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Soc Psychiatry Psychiatr Epidemiol. 2012 Jan;47(1):145-56. doi: 10.1007/s00127-010-0319-7. Epub 2010 Nov 16.

Eugenics, genetics, and mental illness stigma in Chinese Americans.

Author information

1
Department of Epidemiology, Columbia University, 722 W. 168th St. 1610, New York, NY 10032, USA. aw258@columbia.edu

Abstract

BACKGROUND:

The increasing interest in the genetic causes of mental disorders may exacerbate existing stigma if negative beliefs about a genetic illness are generally accepted. China's history of policy-level eugenics and genetic discrimination in the workplace suggests that Chinese communities will view genetic mental illness less favorably than mental illness with non-genetic causes. The aim of this study is to identify differences between Chinese Americans and European Americans in eugenic beliefs and stigma toward people with genetic mental illness.

METHODS:

We utilized data from a 2003 national telephone survey designed to measure how public perceptions of mental illness differ if the illness is described as genetic. The Chinese American (n = 42) and European American (n = 428) subsamples were analyzed to compare their support of eugenic belief items and measures of stigma.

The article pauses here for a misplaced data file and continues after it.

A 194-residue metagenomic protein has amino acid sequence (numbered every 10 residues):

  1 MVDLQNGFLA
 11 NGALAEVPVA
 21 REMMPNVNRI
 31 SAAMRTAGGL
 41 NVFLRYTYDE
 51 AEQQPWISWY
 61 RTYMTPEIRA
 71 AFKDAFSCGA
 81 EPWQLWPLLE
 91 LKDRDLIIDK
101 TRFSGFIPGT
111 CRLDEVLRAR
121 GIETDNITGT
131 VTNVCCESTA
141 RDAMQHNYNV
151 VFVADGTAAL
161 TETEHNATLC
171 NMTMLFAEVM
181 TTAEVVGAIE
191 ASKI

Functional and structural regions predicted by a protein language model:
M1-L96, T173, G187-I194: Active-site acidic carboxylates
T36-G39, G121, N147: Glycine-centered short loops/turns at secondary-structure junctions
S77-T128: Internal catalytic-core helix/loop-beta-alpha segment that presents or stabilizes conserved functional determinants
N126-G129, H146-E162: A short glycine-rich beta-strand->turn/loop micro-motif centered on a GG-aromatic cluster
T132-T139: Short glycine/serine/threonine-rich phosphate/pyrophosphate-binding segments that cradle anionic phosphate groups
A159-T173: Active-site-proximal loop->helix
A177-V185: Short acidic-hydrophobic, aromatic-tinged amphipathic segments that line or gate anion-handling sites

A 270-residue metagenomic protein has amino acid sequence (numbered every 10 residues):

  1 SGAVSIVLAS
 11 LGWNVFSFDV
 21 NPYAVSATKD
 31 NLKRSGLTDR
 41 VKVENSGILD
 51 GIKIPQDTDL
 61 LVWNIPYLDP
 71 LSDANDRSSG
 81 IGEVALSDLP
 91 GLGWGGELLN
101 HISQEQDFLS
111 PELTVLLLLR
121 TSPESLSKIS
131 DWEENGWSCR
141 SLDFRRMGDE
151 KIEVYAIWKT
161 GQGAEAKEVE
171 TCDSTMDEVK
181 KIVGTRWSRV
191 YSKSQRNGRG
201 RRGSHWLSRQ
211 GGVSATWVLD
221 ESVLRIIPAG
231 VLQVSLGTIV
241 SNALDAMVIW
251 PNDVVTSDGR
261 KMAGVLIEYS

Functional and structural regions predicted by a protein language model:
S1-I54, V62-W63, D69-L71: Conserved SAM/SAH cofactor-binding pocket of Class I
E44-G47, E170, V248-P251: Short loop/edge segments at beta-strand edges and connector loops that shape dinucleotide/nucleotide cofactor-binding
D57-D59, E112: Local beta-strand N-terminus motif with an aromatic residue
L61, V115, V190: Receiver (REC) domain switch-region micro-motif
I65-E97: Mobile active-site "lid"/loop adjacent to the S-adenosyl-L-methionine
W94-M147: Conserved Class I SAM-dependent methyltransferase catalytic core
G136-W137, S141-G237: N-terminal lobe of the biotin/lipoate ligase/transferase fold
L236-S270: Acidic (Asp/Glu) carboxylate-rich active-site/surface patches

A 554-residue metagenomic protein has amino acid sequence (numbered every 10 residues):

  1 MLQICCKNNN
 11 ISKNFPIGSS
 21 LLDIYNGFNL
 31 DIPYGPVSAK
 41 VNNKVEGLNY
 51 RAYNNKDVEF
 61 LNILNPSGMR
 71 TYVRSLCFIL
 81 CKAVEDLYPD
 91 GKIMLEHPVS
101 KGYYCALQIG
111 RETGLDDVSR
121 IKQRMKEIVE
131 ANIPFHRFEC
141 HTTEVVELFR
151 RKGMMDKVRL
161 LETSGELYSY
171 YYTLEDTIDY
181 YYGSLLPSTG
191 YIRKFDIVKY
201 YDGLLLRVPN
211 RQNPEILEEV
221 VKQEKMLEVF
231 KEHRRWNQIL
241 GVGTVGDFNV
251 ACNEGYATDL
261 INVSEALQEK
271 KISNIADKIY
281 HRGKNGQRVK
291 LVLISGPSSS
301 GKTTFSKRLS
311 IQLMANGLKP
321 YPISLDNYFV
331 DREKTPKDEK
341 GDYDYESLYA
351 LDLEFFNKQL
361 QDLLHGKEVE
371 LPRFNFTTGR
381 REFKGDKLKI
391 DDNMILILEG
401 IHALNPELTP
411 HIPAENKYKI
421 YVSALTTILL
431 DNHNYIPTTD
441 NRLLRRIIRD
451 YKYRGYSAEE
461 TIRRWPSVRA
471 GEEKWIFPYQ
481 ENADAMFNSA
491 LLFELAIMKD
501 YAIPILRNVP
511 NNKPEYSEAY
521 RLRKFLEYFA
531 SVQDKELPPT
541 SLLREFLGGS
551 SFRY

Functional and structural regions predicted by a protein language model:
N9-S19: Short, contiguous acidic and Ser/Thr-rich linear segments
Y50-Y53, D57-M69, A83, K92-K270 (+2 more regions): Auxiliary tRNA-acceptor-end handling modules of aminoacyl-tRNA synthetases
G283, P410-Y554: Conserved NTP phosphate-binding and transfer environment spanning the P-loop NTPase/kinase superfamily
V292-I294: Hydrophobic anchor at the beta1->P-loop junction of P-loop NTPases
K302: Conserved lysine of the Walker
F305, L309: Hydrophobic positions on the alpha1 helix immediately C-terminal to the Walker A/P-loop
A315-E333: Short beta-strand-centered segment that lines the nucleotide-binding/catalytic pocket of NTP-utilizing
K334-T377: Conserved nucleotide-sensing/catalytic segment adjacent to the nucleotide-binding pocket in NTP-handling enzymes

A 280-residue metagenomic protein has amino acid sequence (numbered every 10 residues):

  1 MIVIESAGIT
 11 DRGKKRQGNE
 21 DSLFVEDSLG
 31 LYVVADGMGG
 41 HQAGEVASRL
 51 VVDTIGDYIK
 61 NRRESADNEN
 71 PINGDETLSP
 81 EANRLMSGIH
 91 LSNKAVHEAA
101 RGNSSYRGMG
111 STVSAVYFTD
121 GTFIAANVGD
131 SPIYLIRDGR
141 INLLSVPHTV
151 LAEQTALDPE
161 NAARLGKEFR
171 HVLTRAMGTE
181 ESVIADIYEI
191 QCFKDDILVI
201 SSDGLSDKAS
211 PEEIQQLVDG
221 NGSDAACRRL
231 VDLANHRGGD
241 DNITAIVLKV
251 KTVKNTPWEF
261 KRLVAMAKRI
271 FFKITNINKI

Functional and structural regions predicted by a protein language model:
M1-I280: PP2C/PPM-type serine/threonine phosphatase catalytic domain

RESULTS:

Chinese Americans endorsed all four eugenic statements more strongly than European Americans. Ethnicity significantly moderated the relationship between genetic attribution and three out of five stigma outcomes; however, genetic attribution actually appeared to be de-stigmatizing for Chinese Americans while it increased stigma or made no difference for European Americans.

CONCLUSIONS:

Our findings show that while Chinese Americans hold more eugenic beliefs than European Americans, these attributions do not have the same effect on stigma as they do in Western cultures. These results suggest that future anti-stigma efforts must focus on eugenic attitudes as well as cultural beliefs for Chinese Americans, and that the effects of genetic attributions for mental illness should be examined relative to other social, moral, and religious attributions common in Chinese culture.

PMID:
21079911
PMCID:
PMC3141094
DOI:
10.1007/s00127-010-0319-7
[Indexed for MEDLINE]
Free PMC Article
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